wrapper around the native type and they support all meaningful numeric operations, so using them won't have any performance or usability impact in practice.

These classes are *not* implicitly constructible or convertible from/to Float or Double, you have to either construct/convert them explicitly or use custom _

using namespace Math::Literals; //Deg a = 60.0f // error, no implicit conversion from Float Deg a = 60.0_degf; // okay Float b = 3.2831853f; auto tau = Rad{b} + 3.0_radf; Radd pi = 3.141592653589793_rad; //Double c = pi; // error, no implicit conversion to Double auto c = Double(pi); // okay

They can be implicitly converted to each other, but conversion to different underlying type is *explicit* to avoid precision loss (or, on the other hand, unnecessarily high precision) during computations:

Rad d = 60.0_degf; // 1.0471976f auto e = Degd{pi}; // 180.0 //Rad f = pi; // error, no implicit conversion of underlying types auto f = Rad{pi}; // 3.141592654f

These classes are used exclusively in all functions taking and returning angles — trigonometry, angle computation, rotating transformation etc. Thanks to implicit conversion you can seamlessly use either radians or degrees without any need to care about what input the function expects:

Float a = Math::sin(1.32457_radf); Complex b = Complex::rotation(60.0_degf);

There is also a Half type for handling half-precision floating point values. By design it doesn't support any arithmetic operations as they would be done faster on single-precision, it's sole purpose is to make working with half-float values easier. It provides either explicit constructors and conversion operators from/to Float and UnsignedShort and you can also use the _

using namespace Math::Literals; Half a = 3.5_h; // 0x4300 internally

## Other types

Other types, which don't have their GLSL equivalent, are:

- QuadraticBezier2D or QuadraticBezier2Dd, QuadraticBezier3D or QuadraticBezier3Dd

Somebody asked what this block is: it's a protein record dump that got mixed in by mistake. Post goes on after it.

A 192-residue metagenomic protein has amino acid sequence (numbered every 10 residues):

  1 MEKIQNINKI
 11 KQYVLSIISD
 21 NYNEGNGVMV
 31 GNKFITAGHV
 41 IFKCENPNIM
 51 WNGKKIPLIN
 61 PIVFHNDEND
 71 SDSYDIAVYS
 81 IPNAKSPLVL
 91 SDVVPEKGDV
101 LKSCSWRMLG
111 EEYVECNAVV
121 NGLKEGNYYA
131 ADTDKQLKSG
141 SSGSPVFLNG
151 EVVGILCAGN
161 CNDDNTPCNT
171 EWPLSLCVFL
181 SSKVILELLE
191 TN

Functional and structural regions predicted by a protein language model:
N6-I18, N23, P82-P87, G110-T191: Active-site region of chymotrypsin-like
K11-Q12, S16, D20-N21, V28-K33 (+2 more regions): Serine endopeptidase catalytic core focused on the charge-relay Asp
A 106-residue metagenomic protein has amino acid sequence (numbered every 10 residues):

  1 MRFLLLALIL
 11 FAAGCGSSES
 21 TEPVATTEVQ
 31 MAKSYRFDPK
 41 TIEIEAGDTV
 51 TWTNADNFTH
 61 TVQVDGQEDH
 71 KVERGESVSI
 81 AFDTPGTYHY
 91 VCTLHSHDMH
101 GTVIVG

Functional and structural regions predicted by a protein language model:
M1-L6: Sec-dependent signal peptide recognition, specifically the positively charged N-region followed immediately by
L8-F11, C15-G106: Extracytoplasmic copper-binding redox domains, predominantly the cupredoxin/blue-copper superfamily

- CubicBezier2D or CubicBezier2Dd, CubicBezier3D or CubicBezier3Dd
- Complex or Complexd, DualComplex or DualComplexd
- Frustum or Frustumd
- Quaternion or Quaterniond, DualQuaternion or DualQuaterniond
- Range1D / Range2D / Range3D, Range1Di / Range2Di / Range3Di or Range1Dd / Range2Dd / Range3Dd

These types can be used in GLSL either by extracting values from their underlying structure or converting them to types supported by GLSL (e.g. quaternion to matrix).

For your convenience, there is also alias for class with often used constants — Constants or Constantsd.

## Initialization

Vectors, general matrices and range types are by default zero-initialized, transformation types (square matrices, (dual) complex numbers and quaternions) are set to identity transformation. It is possible to initialize the instances differently using so-called *tags* or use the *tag* to make the choice appear explicit:

- Math::
ZeroInit zero-initializes the contents (works for all types). - Math::
IdentityInit initializes the contents to identity transformation (works only for transformation types, where it is also the default). - Math::
NoInit leaves the contents uninitialized (useful if you will overwrite the contents anyway, works for all types).

Example:

/* These are equivalent */ Vector3 a1; Vector3 a2{Math::ZeroInit}; /* These too */ Quaternion q1; Quaternion q2{Math::IdentityInit}; /* Avoid unnecessary initialization if is overwritten anyway */ Matrix4 projection{Math::NoInit}; if(orthographic) projection = Matrix4::orthographicProjection({4.0f, 3.0f}, 0.1f, 100.0f); else projection = Matrix4::perspectiveProjection(35.0_degf, 1.33f, 0.1f, 100.0f);